Conscious of the two-tier nature of the PNG economy, authorities have sought to develop policies aimed at the large informal economy, which accounts for roughly 85% of employment. The National Informal Economy Policy, issued in 2011 by the Department for Community Development in conjunction with the independent Institute of National Affairs, proposes a two-pronged strategy involving financial inclusion and more efficient delivery of public services to households in the grey economy. While efforts to promote financial inclusion focus on key areas – agent and mobile banking, diversification of financial service providers, reform of public banks, financial identification and consumer protection – authorities face significant challenges regarding information on the composition and financial capacity of households operating in the large informal sector. A signatory of the Money Pacific Group, PNG aims to bank an additional 1m customers by 2016. While ambitious, the strategy is spearheaded by a Centre for Excellence in Financial Inclusion established in October 2013 which acts as coordinator of various initiatives, including the MEP and financial literacy courses that are due to be integrated into core curricula from the primary school level onwards.
Banks’ efforts to reach the unbanked, including both individuals and increasingly mid-sized enterprises, are driven by strong competition in lending. While abundant liquidity has put downward pressure on lending rates, bank credit to the private sector has grown apace. Despite cooling economic growth, bank lending has accelerated, from average growth of 2.5% in 2011 and 2012 to 22% y-o-y by June 2013, according to the World Bank. While lending growth slowed to 17.5% in 2013 as a whole, according to BPNG, broad money supply rose 11.9%, largely driven by an expansion in banking assets. Lending to households remained relatively flat over the period, and growth in lending was driven by building and construction of hotels, restaurants and state-owned utilities, among other things, according to the World Bank. This growing leveraging of local currency by private firms represents a departure from tradition in PNG, where companies have usually funded themselves through retained earnings and foreign investment.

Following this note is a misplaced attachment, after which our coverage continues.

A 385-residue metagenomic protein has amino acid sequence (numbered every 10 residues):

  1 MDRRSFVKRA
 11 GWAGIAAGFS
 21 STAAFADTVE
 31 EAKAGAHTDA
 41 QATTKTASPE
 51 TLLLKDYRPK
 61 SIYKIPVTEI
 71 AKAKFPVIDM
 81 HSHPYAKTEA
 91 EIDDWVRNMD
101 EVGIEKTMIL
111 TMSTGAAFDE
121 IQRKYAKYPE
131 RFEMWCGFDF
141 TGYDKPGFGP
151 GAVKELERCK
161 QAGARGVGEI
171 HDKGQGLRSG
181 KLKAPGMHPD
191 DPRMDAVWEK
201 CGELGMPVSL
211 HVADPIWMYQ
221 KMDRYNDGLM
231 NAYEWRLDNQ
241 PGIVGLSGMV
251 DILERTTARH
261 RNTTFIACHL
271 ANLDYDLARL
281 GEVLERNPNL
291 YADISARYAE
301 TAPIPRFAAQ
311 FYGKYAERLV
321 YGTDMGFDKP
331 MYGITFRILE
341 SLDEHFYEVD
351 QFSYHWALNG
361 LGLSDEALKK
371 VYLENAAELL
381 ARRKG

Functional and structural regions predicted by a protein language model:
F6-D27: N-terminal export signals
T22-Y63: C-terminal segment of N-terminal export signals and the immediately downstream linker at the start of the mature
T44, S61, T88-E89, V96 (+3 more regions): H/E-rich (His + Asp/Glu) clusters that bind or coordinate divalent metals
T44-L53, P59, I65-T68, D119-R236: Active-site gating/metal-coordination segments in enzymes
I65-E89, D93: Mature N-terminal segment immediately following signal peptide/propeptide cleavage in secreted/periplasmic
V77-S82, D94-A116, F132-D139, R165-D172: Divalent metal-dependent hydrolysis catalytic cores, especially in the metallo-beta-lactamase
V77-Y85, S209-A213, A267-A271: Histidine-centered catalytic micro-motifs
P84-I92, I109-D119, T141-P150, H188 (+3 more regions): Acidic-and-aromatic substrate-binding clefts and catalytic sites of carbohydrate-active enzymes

“Since late 2012, as profitability and cash flow have been compressed, these businesses have turned to banks for financing,” Tim Bulman, the World Bank’s country economist for PNG, wrote in a December 2013 update. With growing public investment both on-budget and through state-owned enterprises in 2014, the competition between banks for public business is heating up. “While government departments bank largely with BSP, the state-owned enterprises market is more commercialised, with larger firms maintaining multiple banking relationships,” Baker told OBG.
Although lending growth will cool in line with the wider economy in 2014, bankers have their eyes set on significant public infrastructure spending to sustain their loan books. “This market has always proven to be very resilient and even if we go through some rough time periodically, the market tends to stabilise itself over the medium to long run without a real crisis,” Allport told OBG. Financial service providers are making increased inroads into PNG’s unbanked population and lenders’ role as financial intermediaries is growing. Seeing through reforms will be key to making the financial system more efficient and broad-based.